Citation View help for Citation
Funding View help for Funding
Subject Terms View help for Subject Terms
Geographic Coverage View help for Geographic Coverage
Smallest Geographic Unit View help for Smallest Geographic Unit
Distributor(s) View help for Distributor(s)
Time Period(s) View help for Time Period(s)
Date of Collection View help for Date of Collection
Data Collection Notes View help for Data Collection Notes
Study Purpose View help for Study Purpose
The goal of the Study of Women's Health Across the Nation (SWAN) is to help scientists, health care providers and women learn how mid-life experiences affect health and quality of life during aging.
Study Design View help for Study Design
Please refer to the P.I. Codebook for additional information on study design.
Sample View help for Sample
Site-specific sampling frames were used and encompassed a range of types, including lists of households, telephone numbers, and individual names of women.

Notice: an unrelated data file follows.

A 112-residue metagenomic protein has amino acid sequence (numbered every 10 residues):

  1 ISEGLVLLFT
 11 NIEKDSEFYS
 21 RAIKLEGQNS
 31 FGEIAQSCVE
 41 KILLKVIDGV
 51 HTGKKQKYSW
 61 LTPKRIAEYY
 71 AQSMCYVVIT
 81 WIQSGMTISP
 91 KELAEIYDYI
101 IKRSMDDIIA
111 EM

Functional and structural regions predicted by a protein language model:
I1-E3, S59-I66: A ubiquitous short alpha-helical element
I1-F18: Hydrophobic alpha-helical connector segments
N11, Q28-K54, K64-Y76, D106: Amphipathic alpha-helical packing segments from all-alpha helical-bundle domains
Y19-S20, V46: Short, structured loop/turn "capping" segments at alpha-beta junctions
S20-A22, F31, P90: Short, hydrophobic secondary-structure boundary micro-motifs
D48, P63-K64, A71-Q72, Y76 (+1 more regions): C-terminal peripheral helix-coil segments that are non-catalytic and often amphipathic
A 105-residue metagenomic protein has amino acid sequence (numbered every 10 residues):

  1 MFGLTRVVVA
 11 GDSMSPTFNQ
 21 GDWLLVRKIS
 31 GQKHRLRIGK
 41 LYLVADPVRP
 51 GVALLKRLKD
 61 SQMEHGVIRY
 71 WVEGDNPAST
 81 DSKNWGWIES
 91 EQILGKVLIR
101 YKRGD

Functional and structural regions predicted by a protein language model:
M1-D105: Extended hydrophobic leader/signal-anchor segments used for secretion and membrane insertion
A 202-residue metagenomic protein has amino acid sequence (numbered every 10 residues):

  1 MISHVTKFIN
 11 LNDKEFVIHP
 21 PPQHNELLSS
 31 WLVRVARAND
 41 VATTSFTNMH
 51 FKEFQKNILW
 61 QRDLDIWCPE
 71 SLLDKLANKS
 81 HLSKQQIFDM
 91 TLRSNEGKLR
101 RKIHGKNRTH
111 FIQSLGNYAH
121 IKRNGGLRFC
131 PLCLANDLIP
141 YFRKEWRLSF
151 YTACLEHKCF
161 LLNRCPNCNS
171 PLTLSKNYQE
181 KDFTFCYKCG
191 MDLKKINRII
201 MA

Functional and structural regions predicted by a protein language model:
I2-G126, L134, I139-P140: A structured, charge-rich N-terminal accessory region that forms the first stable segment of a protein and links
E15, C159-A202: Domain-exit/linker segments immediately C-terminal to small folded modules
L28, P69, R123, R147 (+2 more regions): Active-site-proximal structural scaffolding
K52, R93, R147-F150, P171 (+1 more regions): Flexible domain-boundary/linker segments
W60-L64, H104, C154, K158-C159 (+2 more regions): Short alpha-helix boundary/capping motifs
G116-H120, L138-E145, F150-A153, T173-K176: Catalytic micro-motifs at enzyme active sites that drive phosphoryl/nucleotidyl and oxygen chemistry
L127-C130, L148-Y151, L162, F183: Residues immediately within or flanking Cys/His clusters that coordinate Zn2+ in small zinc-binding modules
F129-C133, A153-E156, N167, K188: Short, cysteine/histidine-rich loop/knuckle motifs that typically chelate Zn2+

Time Method View help for Time Method
Universe View help for Universe
Women age 51 through 63, living in designated geographic areas, with the ability to speak English or other designated languages (Japanese, Cantonese, or Spanish), who had the cognitive ability to provide verbal informed consent, and had membership in a specific site's targeted ethnic group were included within the first SWAN data collection.
Unit(s) of Observation View help for Unit(s) of Observation
Data Type(s) View help for Data Type(s)
Mode of Data Collection View help for Mode of Data Collection
Response Rates View help for Response Rates
Response rates: 16,065 completed the screening interview; 3,302 enrolled in the longitudinal study; 2,881 completed the first follow-up visit; 2,748 completed the second follow-up visit; 2,710 completed the third follow-up visit; 2,679 completed the fourth follow-up visit; 2,617 completed the fifth follow-up visit; 2,448 completed the sixth follow-up visit; 2,327 completed the seventh follow-up visit; 2,278 completed the eighth follow-up visit; 2,255 completed the ninth follow-up visit; and 2,245 completed the tenth follow-up visit.
Presence of Common Scales View help for Presence of Common Scales